Porter Peak, Sentinel Peak


By: Igor Mamedalin


Ever since witnessing sunrise from atop White Mtn. in complete awe, I have wanted to repeat the unparalleled experience of watching a mountain's shadow cone extend across the land to a virtual infinity point on the horizon. The Panamint Range, separating two deep valleys (Death Valley and Panamint Valley), is a prime candidate for this unique experience. Hence, the leaders decided that a backpack along the Panamint crest would be an ideal setting, with a climb of two peaks accepted as a bonus.

Saturday morning the leaders met five stalwart participants (Alterio Banks, Jim Farkas, Martha Flores, Bruce & Terry Turner) at the intersection of Trona Road and the dirt road to Ballarat. Proceeding up Pleasant Canyon on a fair 4WD road we made good time -- evidence of recent road grading was abundant. We drove to just above 7,200' on the Mormon Gulch spur after missing the turnoff to Cooper Mine, our original goal. From the Mormon Gulch we gained the ridge quickly and followed it to the top of Porter Peak gaining 1,800' and arriving there by lunch.

How does one spend an afternoon on top of a desert peak? How often does one get an opportunity to indulge in such luxury? Bill Banks took off to scout the ridge to Sentinel; Suzanne read aloud, for everyone's edification, the pro and con arguments to the propositions appearing on the November ballot; Igor built stone monuments to honor the mountain gods, only to have them devastated by the foul breath of evening wind gods; the remaining participants snoozed in the warm afternoon sun. Bill returned before sundown assuring us that the way to Sentinel Peak was clear for us in the morning. Sunset on top of Porter was as beautiful as I anticipated the sunrise to be. Evening was cold, windy, and miserable; the campfire sputtered streams of sparks and failed to warm up the huddling cold bodies.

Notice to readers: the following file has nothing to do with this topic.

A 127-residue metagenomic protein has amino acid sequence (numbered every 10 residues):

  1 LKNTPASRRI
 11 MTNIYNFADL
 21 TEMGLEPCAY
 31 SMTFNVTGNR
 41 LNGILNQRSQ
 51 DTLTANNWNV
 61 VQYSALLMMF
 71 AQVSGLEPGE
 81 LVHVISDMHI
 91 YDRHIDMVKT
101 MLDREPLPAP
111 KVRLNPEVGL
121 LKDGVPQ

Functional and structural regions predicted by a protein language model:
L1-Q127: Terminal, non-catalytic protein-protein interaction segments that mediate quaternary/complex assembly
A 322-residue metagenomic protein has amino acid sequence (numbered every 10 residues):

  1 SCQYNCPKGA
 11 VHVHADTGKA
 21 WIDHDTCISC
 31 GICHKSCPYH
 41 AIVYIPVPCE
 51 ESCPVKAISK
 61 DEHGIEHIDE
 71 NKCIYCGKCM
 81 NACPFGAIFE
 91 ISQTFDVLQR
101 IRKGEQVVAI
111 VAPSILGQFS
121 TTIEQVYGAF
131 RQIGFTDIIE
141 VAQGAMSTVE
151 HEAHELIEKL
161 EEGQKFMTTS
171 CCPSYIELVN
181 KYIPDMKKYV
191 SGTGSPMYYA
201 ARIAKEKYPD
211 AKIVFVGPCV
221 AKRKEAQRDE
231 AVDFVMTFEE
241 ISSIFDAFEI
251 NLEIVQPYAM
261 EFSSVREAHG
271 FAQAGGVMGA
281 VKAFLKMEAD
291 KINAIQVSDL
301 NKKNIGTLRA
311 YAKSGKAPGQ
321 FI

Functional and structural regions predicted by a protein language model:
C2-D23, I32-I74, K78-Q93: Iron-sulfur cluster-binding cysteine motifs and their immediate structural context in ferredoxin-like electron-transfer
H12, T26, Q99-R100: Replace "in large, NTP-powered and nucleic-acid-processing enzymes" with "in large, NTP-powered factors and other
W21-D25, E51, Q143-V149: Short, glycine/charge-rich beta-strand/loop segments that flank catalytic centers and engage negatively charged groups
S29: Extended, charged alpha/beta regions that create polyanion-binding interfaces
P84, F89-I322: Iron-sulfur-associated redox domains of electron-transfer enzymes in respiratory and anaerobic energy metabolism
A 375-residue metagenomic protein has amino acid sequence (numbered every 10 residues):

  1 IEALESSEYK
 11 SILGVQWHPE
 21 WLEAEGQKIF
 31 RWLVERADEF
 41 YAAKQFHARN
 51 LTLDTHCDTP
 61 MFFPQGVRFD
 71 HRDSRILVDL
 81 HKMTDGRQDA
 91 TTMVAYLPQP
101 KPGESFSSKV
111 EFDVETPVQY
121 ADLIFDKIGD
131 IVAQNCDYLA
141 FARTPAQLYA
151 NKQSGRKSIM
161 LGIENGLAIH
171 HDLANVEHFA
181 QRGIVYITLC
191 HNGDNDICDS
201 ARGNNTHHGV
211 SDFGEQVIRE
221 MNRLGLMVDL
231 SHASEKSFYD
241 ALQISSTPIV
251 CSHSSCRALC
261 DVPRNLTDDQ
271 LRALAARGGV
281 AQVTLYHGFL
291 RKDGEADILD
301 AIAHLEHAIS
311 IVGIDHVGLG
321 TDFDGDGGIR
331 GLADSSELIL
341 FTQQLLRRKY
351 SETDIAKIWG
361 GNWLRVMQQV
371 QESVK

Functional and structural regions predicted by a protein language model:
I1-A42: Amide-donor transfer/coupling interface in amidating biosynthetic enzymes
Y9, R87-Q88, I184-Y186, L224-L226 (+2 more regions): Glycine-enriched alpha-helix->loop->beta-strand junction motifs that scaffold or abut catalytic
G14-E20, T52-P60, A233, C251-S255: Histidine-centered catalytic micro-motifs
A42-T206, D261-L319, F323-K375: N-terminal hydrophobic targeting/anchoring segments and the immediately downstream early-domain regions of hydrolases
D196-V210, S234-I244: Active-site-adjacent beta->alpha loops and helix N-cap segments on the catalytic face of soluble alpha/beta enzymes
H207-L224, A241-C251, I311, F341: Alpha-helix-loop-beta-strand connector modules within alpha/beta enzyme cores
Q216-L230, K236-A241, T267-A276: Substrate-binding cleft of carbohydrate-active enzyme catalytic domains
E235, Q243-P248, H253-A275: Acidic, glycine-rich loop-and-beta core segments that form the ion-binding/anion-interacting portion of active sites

Sunday morning the sun cast Porter's shadow across the Panamint Valley to the distant Sierra as we arose yawning, rubbing sleep from our eyes. With blue skies above us and no wind to chill us we strolled joyfully along the crest toward Sentinel Peak. Bill guided our way and signed in on Sentinel two days in a row; on the return journey along the crest nobody bothered to sign in again on Porter. After picking up our gear on top of Porter we made a quick descent to the cars. On the way out everyone stopped at Clair's camp, an abandoned mining town, to pick through the ruins --judging by the abundance and diversity of scattered books, the miners at Clair's camp must have been a scholarly lot.

Detailed information for visiting one or more peaks mentioned in this article can be found in the
Desert Peak Section Road and Peak Guides

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